Euthanasia is mercy killing. We often euthanize our pets when we judge that continuing their life would cause them great suffering. We euthanize injured wild animals when we ‘put them out of their misery’. Few object to such acts. But is it morally permissible to euthanize humans?
Active Euthanasia: active euthanasia involves a positive act of mercy killing. For example, if a doctor judges that it is in a patient’s interests that they die, and so kills them for that reason this would be a case of active euthanasia. Active euthanasia is currently illegal in this country and many others.
Passive Euthanasia: passive euthanasia involves letting someone die because one has judged that the patient is better off dead. For example, if a doctor removes a respirator or withholds life saving treatment with the intention that the patient die, then we have passive euthanasia (so long as this has been done out of a concern for the patient, and not to free-up bed space etc). Passive euthanasia is practiced in this country. Most of those opposed to active euthanasia, are not opposed to passive euthanasia.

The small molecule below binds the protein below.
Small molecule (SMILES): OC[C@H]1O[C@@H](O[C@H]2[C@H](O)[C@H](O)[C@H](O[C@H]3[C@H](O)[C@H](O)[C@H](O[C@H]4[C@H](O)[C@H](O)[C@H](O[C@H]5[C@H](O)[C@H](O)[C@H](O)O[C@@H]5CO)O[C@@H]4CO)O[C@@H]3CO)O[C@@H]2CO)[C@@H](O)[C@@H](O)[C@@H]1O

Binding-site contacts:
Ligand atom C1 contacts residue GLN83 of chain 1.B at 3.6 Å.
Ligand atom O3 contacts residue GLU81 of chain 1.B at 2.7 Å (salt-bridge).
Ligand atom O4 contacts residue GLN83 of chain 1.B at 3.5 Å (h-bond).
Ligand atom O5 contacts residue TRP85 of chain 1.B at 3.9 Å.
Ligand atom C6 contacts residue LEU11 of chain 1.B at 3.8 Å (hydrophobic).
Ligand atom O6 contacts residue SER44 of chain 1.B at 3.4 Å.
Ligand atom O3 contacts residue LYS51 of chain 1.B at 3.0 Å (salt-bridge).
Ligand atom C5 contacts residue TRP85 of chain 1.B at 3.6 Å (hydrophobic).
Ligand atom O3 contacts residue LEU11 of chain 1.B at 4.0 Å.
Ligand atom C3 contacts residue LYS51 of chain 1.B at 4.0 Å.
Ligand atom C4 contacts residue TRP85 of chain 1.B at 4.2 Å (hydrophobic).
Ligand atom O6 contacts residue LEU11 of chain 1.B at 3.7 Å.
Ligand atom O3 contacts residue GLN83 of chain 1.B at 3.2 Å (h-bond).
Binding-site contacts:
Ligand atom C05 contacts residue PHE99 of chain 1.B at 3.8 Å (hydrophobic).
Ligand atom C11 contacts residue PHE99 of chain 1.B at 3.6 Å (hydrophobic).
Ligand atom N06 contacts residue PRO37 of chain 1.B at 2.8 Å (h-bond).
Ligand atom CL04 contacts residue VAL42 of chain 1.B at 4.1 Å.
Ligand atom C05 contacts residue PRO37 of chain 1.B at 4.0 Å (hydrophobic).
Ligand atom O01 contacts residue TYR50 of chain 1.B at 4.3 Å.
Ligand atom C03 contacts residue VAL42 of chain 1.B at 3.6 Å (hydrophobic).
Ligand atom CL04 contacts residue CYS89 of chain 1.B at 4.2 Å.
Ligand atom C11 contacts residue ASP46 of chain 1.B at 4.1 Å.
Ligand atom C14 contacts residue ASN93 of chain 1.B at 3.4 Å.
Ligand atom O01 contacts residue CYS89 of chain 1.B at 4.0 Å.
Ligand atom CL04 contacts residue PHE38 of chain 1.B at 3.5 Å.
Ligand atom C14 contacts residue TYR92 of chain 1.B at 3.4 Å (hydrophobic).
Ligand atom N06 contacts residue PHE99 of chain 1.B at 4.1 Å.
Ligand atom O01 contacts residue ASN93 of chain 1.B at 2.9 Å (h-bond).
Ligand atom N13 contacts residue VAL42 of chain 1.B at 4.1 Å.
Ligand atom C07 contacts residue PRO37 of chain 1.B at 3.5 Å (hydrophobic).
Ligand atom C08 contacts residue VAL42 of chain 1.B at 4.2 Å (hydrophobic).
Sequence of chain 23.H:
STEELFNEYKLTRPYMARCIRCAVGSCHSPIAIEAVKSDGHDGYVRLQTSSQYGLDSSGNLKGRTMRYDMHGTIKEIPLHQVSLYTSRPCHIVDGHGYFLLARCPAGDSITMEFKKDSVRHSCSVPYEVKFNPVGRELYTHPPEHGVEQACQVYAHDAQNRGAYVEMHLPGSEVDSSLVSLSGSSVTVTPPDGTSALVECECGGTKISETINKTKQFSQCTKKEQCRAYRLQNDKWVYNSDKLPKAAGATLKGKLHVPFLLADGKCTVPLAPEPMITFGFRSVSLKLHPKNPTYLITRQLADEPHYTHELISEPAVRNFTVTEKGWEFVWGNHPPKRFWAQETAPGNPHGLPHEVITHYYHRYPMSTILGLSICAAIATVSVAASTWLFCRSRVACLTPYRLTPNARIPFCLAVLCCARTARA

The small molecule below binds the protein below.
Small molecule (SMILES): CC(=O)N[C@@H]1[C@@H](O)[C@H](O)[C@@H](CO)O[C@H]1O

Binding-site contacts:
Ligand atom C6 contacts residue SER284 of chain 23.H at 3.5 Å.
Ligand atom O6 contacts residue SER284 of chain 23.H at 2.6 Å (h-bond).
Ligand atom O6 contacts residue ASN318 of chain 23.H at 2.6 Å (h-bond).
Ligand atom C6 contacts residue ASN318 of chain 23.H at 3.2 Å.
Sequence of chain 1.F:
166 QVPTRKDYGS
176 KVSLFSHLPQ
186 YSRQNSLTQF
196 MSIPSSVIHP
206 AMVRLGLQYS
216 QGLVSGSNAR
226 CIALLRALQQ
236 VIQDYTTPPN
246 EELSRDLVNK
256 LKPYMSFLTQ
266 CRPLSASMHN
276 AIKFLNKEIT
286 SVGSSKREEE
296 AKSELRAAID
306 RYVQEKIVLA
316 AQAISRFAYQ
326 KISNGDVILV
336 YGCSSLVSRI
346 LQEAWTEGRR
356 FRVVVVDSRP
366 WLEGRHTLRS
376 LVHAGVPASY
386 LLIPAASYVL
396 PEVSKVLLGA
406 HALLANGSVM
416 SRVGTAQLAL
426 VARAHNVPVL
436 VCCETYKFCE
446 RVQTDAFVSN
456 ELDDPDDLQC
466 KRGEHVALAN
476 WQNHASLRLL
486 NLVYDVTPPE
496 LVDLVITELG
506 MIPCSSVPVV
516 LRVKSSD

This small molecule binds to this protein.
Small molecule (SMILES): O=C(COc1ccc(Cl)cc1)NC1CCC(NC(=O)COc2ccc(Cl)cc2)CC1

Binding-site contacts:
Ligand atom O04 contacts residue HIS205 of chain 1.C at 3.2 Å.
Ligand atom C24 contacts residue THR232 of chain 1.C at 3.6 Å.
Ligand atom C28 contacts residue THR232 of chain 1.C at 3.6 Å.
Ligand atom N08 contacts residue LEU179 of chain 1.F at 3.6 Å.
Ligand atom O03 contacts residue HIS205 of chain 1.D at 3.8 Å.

Voluntary Euthanasia: voluntary euthanasia is carried out at the request of the patient. If the patient asks to be killed, then we have a case of voluntary active euthanasia. If the patient asks to be allowed to die, then we have a case of voluntary passive euthanasia. Cases where a patient is killed on the basis of an advanced directive also count as cases of voluntary euthanasia.
Non-voluntary Euthanasia: sometimes it is impossible to get a patient’s consent because the patient has lost their decision-making capacity, or never had such a capacity. In these cases a judgement has to be made on the patient’s behalf. These are cases of non-voluntary euthanasia.
Involuntary Euthanasia: involuntary euthanasia is carried out against the wishes of the patient. Not bothering to find out the wishes of a competent patient prior to killing them...